Super Wealth

April 15 – 21, 1991

By Charles D. Vaughan

The rest of us can learn lesson from super rich.

Most people can only imagine what it is like to have a net worth of $100 million. Since there are few people in that league, only a few ever have a chance to find out how they think.

The most significant point separating them from mere mortals is their attitude about money. The super wealthy have two overriding planning concerns: control and access.

Control is essentially the equivalent of freedom. There is a cynical twist of the Golden Rule that says “He who has the gold makes the rules.” The super rich understand that ownership does not always equal control. In reality it is he who controls the gold who makes the rules.

History is replete with examples of confiscation of wealth. In many parts of the world today the risk of outright political appropriation of property is very real. The United States has a great appeal as a safe haven for many foreigners.

There are other more subtle forms of confiscation. Taxation is the most obvious. At one time, a few decades ago, the top marginal federal income tax rate in the United States was 90 percent. Not too subtle. No wonder the super rich found ways to avoid paying. Federal estate and gift tax rates hit 55 percent at the $3 million level. There is currently no limit to the generation skipping transfers that can be made by immigrants bringing wealth into this country.

The most important meaning of control is this. One’s material wealth should be used to maintain the family’s quality of life regardless of what happens. Having wealth cannot assure that no bad things will happen in the family. But it will allow the greatest number of alternative solutions to make the best of any situation. Why shouldn’t we all take this view in our planning? The real purpose of our wealth is to help us control our lives the best we can for as long as we can. Taking this approach would cause many people to completely reorder their planning priorities.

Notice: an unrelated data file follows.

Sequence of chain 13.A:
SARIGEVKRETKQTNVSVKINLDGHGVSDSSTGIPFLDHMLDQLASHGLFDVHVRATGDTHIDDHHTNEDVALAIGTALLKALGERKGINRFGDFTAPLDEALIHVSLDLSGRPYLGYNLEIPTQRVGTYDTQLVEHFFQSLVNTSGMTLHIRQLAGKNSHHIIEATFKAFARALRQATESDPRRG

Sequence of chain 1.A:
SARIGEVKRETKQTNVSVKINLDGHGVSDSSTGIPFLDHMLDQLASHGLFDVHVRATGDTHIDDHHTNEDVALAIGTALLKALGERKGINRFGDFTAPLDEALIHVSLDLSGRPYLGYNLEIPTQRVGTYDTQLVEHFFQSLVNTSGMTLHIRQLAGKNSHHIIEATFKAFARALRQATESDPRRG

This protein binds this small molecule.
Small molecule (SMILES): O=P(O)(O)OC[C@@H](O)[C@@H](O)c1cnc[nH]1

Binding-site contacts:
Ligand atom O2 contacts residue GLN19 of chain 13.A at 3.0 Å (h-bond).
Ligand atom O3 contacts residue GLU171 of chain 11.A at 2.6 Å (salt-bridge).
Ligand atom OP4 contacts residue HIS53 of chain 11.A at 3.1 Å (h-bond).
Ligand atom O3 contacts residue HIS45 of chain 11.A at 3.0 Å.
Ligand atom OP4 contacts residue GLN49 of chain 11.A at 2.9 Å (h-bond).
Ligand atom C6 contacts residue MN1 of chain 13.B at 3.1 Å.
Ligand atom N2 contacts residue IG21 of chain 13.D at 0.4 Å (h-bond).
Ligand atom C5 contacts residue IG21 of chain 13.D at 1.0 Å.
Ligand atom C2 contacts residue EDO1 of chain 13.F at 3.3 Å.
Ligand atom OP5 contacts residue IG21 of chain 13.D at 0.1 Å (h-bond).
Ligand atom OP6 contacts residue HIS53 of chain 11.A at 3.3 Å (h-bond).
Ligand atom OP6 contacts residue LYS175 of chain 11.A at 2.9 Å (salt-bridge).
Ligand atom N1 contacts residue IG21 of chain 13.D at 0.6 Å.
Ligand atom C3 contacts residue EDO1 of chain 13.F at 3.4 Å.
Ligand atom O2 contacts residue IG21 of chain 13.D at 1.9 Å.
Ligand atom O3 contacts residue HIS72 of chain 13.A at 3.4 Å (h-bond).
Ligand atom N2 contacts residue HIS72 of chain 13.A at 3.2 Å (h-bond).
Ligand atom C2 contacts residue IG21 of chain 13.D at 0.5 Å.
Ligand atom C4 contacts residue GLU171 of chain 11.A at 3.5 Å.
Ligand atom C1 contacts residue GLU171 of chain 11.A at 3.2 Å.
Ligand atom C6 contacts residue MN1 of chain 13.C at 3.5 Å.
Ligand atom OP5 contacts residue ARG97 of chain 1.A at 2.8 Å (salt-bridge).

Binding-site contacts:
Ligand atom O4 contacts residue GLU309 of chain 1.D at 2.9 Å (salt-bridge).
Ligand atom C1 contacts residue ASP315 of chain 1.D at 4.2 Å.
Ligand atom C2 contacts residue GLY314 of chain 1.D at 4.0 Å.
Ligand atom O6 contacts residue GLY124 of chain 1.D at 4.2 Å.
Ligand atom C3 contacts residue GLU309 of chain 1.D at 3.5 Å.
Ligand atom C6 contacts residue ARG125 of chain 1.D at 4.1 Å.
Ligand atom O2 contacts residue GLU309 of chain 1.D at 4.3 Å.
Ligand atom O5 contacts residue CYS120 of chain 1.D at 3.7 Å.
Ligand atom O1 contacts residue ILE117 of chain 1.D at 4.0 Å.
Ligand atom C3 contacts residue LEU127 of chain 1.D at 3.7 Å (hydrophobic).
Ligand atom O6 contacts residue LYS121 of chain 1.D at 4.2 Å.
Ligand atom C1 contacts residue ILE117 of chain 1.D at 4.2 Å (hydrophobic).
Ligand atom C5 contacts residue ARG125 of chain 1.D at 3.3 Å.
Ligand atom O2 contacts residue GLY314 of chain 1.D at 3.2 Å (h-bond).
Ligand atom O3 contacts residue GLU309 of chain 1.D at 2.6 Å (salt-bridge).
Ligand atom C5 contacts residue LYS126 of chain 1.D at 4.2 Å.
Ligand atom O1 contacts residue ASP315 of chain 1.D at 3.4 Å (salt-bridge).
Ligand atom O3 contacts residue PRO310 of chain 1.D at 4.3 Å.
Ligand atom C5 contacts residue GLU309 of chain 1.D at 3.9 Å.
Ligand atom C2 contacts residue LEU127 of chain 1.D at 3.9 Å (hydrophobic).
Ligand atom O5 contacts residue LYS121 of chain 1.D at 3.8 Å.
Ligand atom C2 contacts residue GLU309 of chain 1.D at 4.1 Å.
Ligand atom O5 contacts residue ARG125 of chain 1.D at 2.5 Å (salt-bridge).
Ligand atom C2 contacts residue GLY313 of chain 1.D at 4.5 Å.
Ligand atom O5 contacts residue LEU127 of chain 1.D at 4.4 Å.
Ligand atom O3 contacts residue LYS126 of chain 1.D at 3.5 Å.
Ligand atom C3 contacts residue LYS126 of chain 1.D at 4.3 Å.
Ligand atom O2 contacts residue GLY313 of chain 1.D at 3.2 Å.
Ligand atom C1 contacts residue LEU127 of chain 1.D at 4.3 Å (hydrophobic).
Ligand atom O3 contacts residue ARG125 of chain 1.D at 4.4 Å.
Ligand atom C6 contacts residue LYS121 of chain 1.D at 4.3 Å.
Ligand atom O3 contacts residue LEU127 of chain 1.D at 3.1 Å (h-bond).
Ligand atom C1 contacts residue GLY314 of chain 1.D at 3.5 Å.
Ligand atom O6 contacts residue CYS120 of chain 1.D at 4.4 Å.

The second issue of importance for the super rich is access. Some illiquid investments may be acceptable to assure diversification and increase returns, but not to excess. We have all known people who were worth a lot “on paper,” but were unable to raise cash. Many of those who have been wiped out in the recent real estate crash were in just this situation. The new wealthy immigrants know that money sometimes has to be moved to be preserved.

Too many lesson-lightened investors forfeit access for the sake of taxsaving strategies. This is especially true of estate tax planning. In order to save estate taxes many moderately wealthy people tie up substantially everything in ways that forfeit both control and access. Saving taxes is a worthwhile goal, but should be a distant second to having wealth at one’s own disposal.

An easy way to remember the strategies of the cosmopolitan investor is to think of them as SLY. That stands for Safety, Liquidity, and Yield. Safety in the broadest possible meaning first. They have an awareness of all the different types of risk and plan to mitigate them. That means control. Liquidity is the ability to get as much capital as may be needed as quickly as may be necessary. That is access.

The surprise for most people is that Yield is the last consideration. Yes, a good rate of return is desirable. But it is not worth risking a significant loss. More importantly, it is not Worth giving up control or access to any large measure.

An old saying goes, “I don’t need to be really rich, I just want to live like it.” Maybe we could change this to say, “I don’t have to be super wealthy to handle my money as if I were.”

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